Jan-Inge Svensson is a colonel (now retired) in the Royal Swedish Army. In 2002 he was the Commanding officer of the Swedish Armed Forces Intelligence and Security Centre. In 1995 he was Head of the G-2 section (intelligence) of the United Nations Protection Force (UNPROFOR) in Zagreb. In 1996 he developed and implemented a Swedish National Intelligence Cell in Sarajevo. Since retirement he has been the lead Course Director and strategic planner for Multinational Information Sharing and Sense-Making at the Folke Bernadette Academy, and is among those in the senior ranks of the Nordic countries who have been asked to create the United Nations Peacekeeping Intelligence curriculum. He is also the Editor of the follow-on book, INTELLIGENCE FOR PEACE: Multinational, Multifunctional Information-Sharing and Sense-Making [free online].
Renaud Theunens has a bachelor degree in social and military Sciences. In 1994-95 he served as G-2 (assessment desk) at the UNPROFOR/UNPF headquarters in Zagreb, Croatia. In 1996-97 he was military information officer (G-2 Analysis) at the UNTAES headquarters in Vukovar, Croatia. In 1998-99 he was chief of the Belgian National Intelligence Cell at the SFOR headquarters in Sarajevo. In 1999 and 2000 he was head of the European desk and senior Balkans analyst with the Belgium Military Intelligence Service. Among his previous publications is ‘UNTAES and the Military Challenges in Eastern Slavonia’ in M.J. Calic (ed.), Friedenskonsolidiering im ehemaligen Jugoslawien, (Ebenhausen, Germany: Stiftung Wissenschaft und Politik) 1996.
Pasi Välimäki is a major in the Finnish Army. As a signals officer he specialised in land forces electronic warfare (EW), later in intelligence. He served two tours in the Balkans. Between May 1995 and May 1996 he was a UN military observer in Sarajevo, Zagreb and in Prevlaka. Between February and September 2000 he was the Chief S2 with the Finnish Battalion in KFOR.
Pasi Välimäki has written several papers and articles on strategy and security studies, published in Finland. His main publication is Intelligence in Peace Support Operations, published in the Finnish Defence Studies series no. 14. He is presently doing postgraduate studies at Helsinki University on the subject of ‘Coercive Diplomacy and Intelligence in Crisis Response’.
Kristan Wheaton is the author of The Warning Solution: Intelligent Analysis in the Age of Information Overload (Falls Church, VA: AFCEA International Press, 2001) and is currently busy working on his next book, Failed States: How to Predict Them, How to Prevent Them. He is also a Foreign Area Officer for the US Army who served as an attaché in the Office of the Legal Counselor, US Embassy, The Hague, where he works with the International Criminal Tribunal for the Former Yugoslavia on war crimes issues. He has served as the Chief of the Office of Defense Cooperation at the US Embassy in Zagreb, Croatia, as the Chief of European Analysis in the Intelligence Directorate of the US European Command, as a US Defense Liaison Officer to the Republic of Macedonia and as a Special Assistant for Intelligence to the Commander of Multinational Division North in Bosnia. His recent publications include ‘Combat by Tria’ in Proceedings, (September 2001), and ‘Evolution, Ethnicity and Propaganda: Why Negotiating with the Innocent Makes Sense’ in Evolutionary Theory and Ethnic Conflict (August 2001). Click on the photograph to reach his current biographic page at Mercyhurst College.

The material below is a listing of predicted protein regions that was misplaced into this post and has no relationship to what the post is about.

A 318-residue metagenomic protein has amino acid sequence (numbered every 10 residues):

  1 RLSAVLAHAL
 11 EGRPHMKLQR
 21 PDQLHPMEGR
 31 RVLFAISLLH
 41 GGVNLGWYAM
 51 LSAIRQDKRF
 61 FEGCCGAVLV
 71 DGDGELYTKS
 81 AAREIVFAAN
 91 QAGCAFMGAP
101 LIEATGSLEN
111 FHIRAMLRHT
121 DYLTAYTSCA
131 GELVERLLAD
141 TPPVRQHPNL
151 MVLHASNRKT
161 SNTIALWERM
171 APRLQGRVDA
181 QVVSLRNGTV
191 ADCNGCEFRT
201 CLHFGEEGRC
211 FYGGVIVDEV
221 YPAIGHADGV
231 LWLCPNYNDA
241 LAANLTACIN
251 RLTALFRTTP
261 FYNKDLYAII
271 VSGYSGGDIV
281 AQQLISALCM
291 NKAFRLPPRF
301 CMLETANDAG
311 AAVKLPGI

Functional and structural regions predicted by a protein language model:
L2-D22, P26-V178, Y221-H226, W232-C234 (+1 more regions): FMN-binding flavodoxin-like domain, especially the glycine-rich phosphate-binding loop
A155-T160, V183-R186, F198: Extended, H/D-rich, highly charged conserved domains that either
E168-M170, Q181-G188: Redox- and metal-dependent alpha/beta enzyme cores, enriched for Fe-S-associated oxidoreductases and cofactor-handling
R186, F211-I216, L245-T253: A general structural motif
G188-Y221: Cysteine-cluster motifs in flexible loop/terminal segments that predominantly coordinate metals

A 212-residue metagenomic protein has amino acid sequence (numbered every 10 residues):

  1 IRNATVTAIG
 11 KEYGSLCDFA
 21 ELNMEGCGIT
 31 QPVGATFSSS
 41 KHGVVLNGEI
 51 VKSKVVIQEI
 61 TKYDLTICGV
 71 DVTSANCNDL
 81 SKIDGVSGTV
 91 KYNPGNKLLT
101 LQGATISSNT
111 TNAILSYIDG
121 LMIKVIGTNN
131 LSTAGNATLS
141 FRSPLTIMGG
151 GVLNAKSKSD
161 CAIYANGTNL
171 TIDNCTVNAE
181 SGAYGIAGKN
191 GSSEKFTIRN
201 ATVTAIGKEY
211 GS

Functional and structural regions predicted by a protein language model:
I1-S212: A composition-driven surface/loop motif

Dr. Douglas Johnston is the President and founder of the International center for Religion and Diplomacy (ICRD). The Center’s mission is to address identity-based conflicts that exceed the reach of traditional diplomacy by incorporating religion as part of the solution.
In 2004 he was recognized with the Golden Candle Award of the Open Source Solutions Society:
OSS ’04: To Dr. Douglas M. Johnston, president and founder of the International Center for Religion and Diplomacy, for his path-finding efforts with regard to Preventive Diplomacy as well as Religion and Conflict Resolution. Among his many works, two stand out for defining a critical missing element in modern diplomacy: Religion, the Missing Dimension of Statecraft (Oxford University Press, 1994), and Faith-based Diplomacy: Trumping Realpolitik (Oxford University Press, 2003). He has restored the proper meaning of faith qua earnestness instead of faith qua zealotry, and this is a contribution of great importance.
Dr. Johnston is a distinguished graduate of the US Naval Academy and holds a Masters degree in Public Administration and a Ph.D. in Political Science from Harvard University. He has a broad range of executive experience, including assignments in government as Director of Policy Planning and Management in the Office of the Secretary of Defense, and later as Deputy Assistant Secretary of the Navy. In academia, he taught international affairs and security at Harvard University and was the founder and first director of the Kennedy School’s Executive Program in National and International Security. In the military, he served in the U.S. nuclear submarine service and retired as a Captain in the Naval Reserve.
Dr. Johnston’s hands-on experience in the political/military arena coupled with his work in preventive diplomacy, has guided the work of ICRD since its inception. In 2007, he received The Founding Spirit Award for Faith by The Washington Times at its 25th anniversary celebration and in 2008 was identified in a leading Christian journal as “The Father of Faith-based Diplomacy.”
“Life is a miracle and should be treated as such.”